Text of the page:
The fear of failure doesn’t lessen with age, and when you’ve never sat an Oxford exam before or even received a mark for the work you’ve done at university, the terror certainly increases.
‘Collections’ are just another Oxford term for ‘Mock Exams’, something that most students have experienced since taking their GCSEs. And just like in Year 11, Oxford Collections are a way to track your progress and see what you need to do to achieve the grade you want in Prelims (end of year exams).
Despite being told numerous times – by my tutor and other students – that Collections weren’t a massive deal, I was still incredibly nervous to do well. The nature of getting into Oxford or of at least applying in the first place means that you are an ambitious character, and are well used to success, so naturally you want to get the highest mark possible. But with no past essays to analyse and no precedent to work with, you just kind of have to trust your instincts (in a very Jedi-like way) and do your best.
As it turns out, Collections were actually a huge anti-climax. I sat mine in my college dining-hall, which may sound like an intimidating atmosphere but is actually a lot less terrifying than sitting at individual exam desks. I did have a magnificent portrait of the Queen looking down on me, but I was sitting at the benches with the rest of my class and so we could exchange knowing glances when the excruciating hand cramp got a bit too much. Bizarrely we had to sign in and collect our own exam papers, a completely new experience from the exams I’d previously sat at school, but it only contributed to the general atmosphere of informality that can ultimately set you at ease.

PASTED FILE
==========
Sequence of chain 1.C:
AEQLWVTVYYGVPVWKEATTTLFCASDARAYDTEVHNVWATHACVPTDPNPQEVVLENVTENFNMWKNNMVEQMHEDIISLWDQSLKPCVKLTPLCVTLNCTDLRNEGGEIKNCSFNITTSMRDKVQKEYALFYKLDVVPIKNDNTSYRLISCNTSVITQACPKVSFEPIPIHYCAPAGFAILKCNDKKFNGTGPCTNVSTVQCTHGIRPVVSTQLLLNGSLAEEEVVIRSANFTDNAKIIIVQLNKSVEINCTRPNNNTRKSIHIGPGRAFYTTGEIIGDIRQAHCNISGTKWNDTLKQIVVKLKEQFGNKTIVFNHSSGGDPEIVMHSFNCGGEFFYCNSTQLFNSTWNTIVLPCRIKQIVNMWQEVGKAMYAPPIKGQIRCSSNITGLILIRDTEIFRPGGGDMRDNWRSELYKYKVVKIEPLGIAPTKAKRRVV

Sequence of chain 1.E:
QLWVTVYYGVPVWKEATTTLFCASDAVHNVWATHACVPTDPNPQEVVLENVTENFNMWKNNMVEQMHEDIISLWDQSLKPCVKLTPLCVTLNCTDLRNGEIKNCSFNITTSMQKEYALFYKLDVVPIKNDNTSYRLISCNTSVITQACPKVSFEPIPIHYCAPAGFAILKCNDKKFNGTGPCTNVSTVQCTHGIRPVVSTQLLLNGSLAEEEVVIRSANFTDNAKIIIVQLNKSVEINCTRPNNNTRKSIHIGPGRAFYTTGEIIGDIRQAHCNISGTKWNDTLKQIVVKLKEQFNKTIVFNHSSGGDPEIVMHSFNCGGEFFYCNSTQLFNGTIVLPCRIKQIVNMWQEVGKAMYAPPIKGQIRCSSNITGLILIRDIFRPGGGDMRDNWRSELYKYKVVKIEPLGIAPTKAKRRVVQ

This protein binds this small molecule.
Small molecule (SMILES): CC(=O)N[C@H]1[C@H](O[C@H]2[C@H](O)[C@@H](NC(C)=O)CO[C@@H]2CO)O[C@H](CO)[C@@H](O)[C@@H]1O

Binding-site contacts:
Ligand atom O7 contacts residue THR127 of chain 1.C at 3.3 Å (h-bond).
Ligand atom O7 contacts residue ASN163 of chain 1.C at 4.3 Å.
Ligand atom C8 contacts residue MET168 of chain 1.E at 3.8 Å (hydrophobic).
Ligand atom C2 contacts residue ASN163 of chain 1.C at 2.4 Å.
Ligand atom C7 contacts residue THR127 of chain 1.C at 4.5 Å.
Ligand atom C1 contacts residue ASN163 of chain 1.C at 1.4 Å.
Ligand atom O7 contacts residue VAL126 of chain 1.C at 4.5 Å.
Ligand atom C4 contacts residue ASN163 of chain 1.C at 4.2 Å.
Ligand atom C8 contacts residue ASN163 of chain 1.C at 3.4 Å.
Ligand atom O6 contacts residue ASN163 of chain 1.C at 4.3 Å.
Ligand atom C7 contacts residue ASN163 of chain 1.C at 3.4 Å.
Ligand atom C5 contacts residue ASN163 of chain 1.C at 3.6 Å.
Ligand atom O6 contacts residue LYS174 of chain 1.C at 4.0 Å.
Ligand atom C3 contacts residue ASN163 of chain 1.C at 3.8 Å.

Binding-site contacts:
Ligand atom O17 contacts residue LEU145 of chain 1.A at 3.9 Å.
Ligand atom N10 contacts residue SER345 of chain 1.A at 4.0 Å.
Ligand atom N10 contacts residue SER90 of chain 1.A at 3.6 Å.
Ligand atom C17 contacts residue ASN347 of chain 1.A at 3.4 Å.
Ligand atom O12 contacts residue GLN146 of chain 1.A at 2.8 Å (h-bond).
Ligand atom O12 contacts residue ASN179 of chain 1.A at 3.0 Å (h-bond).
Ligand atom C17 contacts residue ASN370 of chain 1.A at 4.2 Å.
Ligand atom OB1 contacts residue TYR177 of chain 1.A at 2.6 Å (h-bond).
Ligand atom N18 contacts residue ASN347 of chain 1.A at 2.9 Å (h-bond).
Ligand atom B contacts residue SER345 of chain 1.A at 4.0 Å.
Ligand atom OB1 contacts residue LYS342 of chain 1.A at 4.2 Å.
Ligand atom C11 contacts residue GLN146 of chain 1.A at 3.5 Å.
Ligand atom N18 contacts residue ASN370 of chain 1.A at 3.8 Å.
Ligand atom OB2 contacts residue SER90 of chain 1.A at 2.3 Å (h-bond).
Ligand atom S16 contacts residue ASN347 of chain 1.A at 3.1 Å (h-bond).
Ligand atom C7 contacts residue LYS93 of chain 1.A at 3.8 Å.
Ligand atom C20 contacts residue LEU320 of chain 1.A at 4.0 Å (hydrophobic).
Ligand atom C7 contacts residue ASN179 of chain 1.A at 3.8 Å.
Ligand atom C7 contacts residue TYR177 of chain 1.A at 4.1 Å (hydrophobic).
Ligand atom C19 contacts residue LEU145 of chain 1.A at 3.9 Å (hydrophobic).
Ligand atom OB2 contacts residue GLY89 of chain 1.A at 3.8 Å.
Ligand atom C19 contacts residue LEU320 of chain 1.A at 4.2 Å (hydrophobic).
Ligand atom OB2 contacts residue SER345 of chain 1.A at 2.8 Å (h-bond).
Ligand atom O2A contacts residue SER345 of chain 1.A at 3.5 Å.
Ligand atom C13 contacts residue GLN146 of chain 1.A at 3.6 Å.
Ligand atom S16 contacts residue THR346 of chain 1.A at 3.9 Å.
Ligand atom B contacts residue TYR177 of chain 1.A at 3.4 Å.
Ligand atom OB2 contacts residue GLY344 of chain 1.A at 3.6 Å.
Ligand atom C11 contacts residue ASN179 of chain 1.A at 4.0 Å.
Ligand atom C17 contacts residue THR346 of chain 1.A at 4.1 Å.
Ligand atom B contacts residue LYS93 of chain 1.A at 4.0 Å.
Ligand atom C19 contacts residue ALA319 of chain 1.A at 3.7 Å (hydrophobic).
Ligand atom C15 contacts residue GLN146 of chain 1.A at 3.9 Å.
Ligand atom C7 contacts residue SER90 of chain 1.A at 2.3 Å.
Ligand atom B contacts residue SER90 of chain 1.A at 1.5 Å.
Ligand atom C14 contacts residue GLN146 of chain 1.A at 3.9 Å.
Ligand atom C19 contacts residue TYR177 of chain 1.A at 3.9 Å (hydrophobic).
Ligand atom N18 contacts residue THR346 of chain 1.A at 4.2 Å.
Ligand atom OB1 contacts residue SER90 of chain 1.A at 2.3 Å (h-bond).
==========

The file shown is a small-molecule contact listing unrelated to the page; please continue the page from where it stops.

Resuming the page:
All in all, I think everyone was surprised by the casual attitudes towards the exams. Don’t get me wrong – they were fairly difficult – but they were entirely achievable and manageable, which hopefully bodes well for the summer!
The main message would be to not worry about them too much, something I’d definitely tell my past self! Oxford is a lot less intimidating than your brain imagines.
Collections are simply exams that take place at the start of each term, usually on Friday and / or Saturday of 0th week. They're more like mock exams than anything else, meaning that they are more for you to get a feel of taking papers and marking your own progress, and they provide something more concrete or immediate for you to revise towards than end of year exams, which can be useful. Being like mock exams means that they can also be pretty chill!
At my college, Christ Church, collections take place for most people in the Hall. If you have extra time, need a laptop, or anything else, your collections take place in a different room - one with plug sockets! You're arranged in Hall in subjects by table / part of a table. Classics, which covers my subject, sat at High Table last time (which felt a bit weird!) and our tutors told us where to sit when we got there. We had to wear normal clothes, but with gowns, and needed to take in watches / some other sort of time-keeping device, and pens, of course. For First Year, I've had two collections per term: one in the morning, and one in the afternoon - one was for my Classical Archaeology & Ancient History Core Paper for that term, and the other for my Beginner's Greek language paper.